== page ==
President Biden is cruising to the Democratic nomination. Former President Donald J. Trump could begin to wrap up his party’s nod within days.
America’s response: This can’t be real.
Even as both men stroll toward likely summer coronations and a fall rematch, an undercurrent of disbelief is coursing through the country. Many Republicans view Mr. Biden as so politically and physically weak that they think his party will replace him. Many Democrats can’t fathom that Mr. Trump could win another nomination while he is facing 91 felony counts and four criminal trials.
This incredulity — ranging from casual doubtfulness to conspiratorial denial — has lurked beneath a year of polling showing a deeply gloomy public mood, and has emerged in dozens of interviews over the past two weeks as well as recent declarations from candidates and political commentators.
“They’ll pull a switcheroo at the last minute,” David Lage, a Republican missionary from Spring Hill, Iowa, said of Democrats. “They’ve tried about every other dirty trick.”
Paige Leary of Exeter, N.H., an independent who voted for Mr. Biden in 2020 and for Democrats in previous presidential elections, also questioned whether Mr. Trump would be the Republican nominee.
“The jury’s out,” she said. “We don’t know what will happen legally with Trump.”
Such contrasting views reflect how the doubts about Mr. Biden and Mr. Trump have different origins in each party.
For Republicans, waning trust in the political system is the dominant theme. The party is nearly a decade into the Trump era, and misinformation and conspiratorial thinking about Mr. Biden’s health and Democratic plotting to replace him are rampant in the conservative news media and broader political world. A favorite, and entirely baseless, theory is that Michelle Obama will seize his spot in a Democratic coup.
Democrats, for their part, are consumed by a gut-wrenching hope that Mr. Trump won’t be the nominee. They are crossing their fingers that his legal cases or efforts to disqualify him from office through the 14th Amendment will keep him off the ballot. Most harbor few hopes that his nomination can be derailed; they are simply clinging to a belief that a man they loathe will somehow go away.
In the muddy middle, too, are more casual voters who are not yet paying attention to an election nearly a year away, but believe that surely the nation will find someone new.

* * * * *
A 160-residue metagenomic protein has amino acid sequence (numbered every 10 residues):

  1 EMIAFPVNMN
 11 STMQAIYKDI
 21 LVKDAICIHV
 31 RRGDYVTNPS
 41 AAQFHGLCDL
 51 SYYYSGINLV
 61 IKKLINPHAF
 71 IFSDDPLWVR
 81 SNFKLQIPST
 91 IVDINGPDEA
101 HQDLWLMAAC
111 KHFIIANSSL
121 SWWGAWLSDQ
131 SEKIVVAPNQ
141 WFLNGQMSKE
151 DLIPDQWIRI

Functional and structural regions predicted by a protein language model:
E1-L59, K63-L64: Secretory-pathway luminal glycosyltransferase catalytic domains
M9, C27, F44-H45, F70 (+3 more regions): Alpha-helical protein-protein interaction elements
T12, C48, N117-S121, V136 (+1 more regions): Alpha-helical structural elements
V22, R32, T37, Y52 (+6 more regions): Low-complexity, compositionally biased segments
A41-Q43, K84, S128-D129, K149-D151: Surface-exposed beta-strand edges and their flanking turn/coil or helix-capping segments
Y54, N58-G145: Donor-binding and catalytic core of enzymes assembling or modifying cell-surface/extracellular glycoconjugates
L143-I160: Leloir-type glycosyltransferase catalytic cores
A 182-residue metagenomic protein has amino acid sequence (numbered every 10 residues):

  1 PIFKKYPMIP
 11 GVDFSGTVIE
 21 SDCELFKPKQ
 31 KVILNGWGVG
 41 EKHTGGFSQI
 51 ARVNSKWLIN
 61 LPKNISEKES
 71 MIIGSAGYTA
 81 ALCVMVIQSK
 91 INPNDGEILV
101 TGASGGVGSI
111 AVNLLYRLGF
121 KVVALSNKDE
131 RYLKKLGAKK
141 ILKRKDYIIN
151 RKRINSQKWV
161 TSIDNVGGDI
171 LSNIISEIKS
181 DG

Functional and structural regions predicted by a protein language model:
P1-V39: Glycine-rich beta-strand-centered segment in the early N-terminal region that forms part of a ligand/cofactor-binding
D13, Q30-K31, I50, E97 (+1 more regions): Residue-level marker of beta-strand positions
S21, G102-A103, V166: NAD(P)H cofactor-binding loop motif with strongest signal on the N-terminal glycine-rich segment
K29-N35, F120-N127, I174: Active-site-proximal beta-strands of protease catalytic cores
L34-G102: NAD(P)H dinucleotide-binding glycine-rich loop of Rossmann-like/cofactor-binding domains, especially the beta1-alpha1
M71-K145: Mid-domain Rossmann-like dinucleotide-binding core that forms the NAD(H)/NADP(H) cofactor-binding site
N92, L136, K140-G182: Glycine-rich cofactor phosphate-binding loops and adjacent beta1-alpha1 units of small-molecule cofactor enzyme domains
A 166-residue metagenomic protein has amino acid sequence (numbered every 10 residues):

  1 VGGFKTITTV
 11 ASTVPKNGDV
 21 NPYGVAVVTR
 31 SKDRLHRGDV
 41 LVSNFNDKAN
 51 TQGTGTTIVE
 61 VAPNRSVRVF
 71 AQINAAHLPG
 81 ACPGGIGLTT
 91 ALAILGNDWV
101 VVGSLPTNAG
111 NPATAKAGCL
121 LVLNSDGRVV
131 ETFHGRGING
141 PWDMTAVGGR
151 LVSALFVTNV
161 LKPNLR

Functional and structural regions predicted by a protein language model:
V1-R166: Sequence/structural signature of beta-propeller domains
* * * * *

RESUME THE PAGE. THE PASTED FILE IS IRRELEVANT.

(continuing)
“People in both parties really dislike the likely nominee of the other,” said Charles Franklin, the director of the Marquette Law School Poll. He said he had heard enough people suggesting that Mr. Trump and Mr. Biden would be displaced that he included a question about it on polls he is conducting this month.
“Voters who think, ‘Goodness please, let’s not have a rerun of 2020,’ will realize that we are tuning into another episode,” Mr. Franklin said. “Same characters, similar plotline. Get used to it.”
The Biden campaign’s internal data has found that nearly three-quarters of its so-called targeted voter universe does not believe Mr. Trump will be the Republican nominee. Those voters are a broad set of Americans who are not plugged into the news and don’t currently support the president’s re-election, but the campaign believes they can be persuaded to do so.
But Mr. Biden and his team are running up against a barrage of wild speculation from Republicans.
“I personally don’t think he makes it,” Mr. Trump said of Mr. Biden on Fox News last month. Mr. DeSantis suggested at a Fox News town-hall event last week that Democrats “may sub him out for someone else.”
The commentator Megyn Kelly floated the theory about Ms. Obama on her podcast last week, and the right-wing host Tomi Lahren said on her internet show on Wednesday that Democrats would sub in Gov. Gavin Newsom of California.
“I continue to predict — as I have for well over two years — that Michelle Obama will be the Democrat Party Nominee for President in 2024,” Roger J. Stone Jr., the longtime adviser to Mr. Trump, posted on social media a week before the Iowa caucuses.
Even though Ms. Obama has repeatedly ruled out any presidential interest, OddsChecker, an online bookmaker, on Friday gave her nearly even odds of winning the presidential election with Nikki Haley, the former South Carolina governor who placed third in Iowa on Monday. Both were behind Mr. Trump and Mr. Biden. The site put Mr. Newsom in fifth place, well ahead of Mr. DeSantis.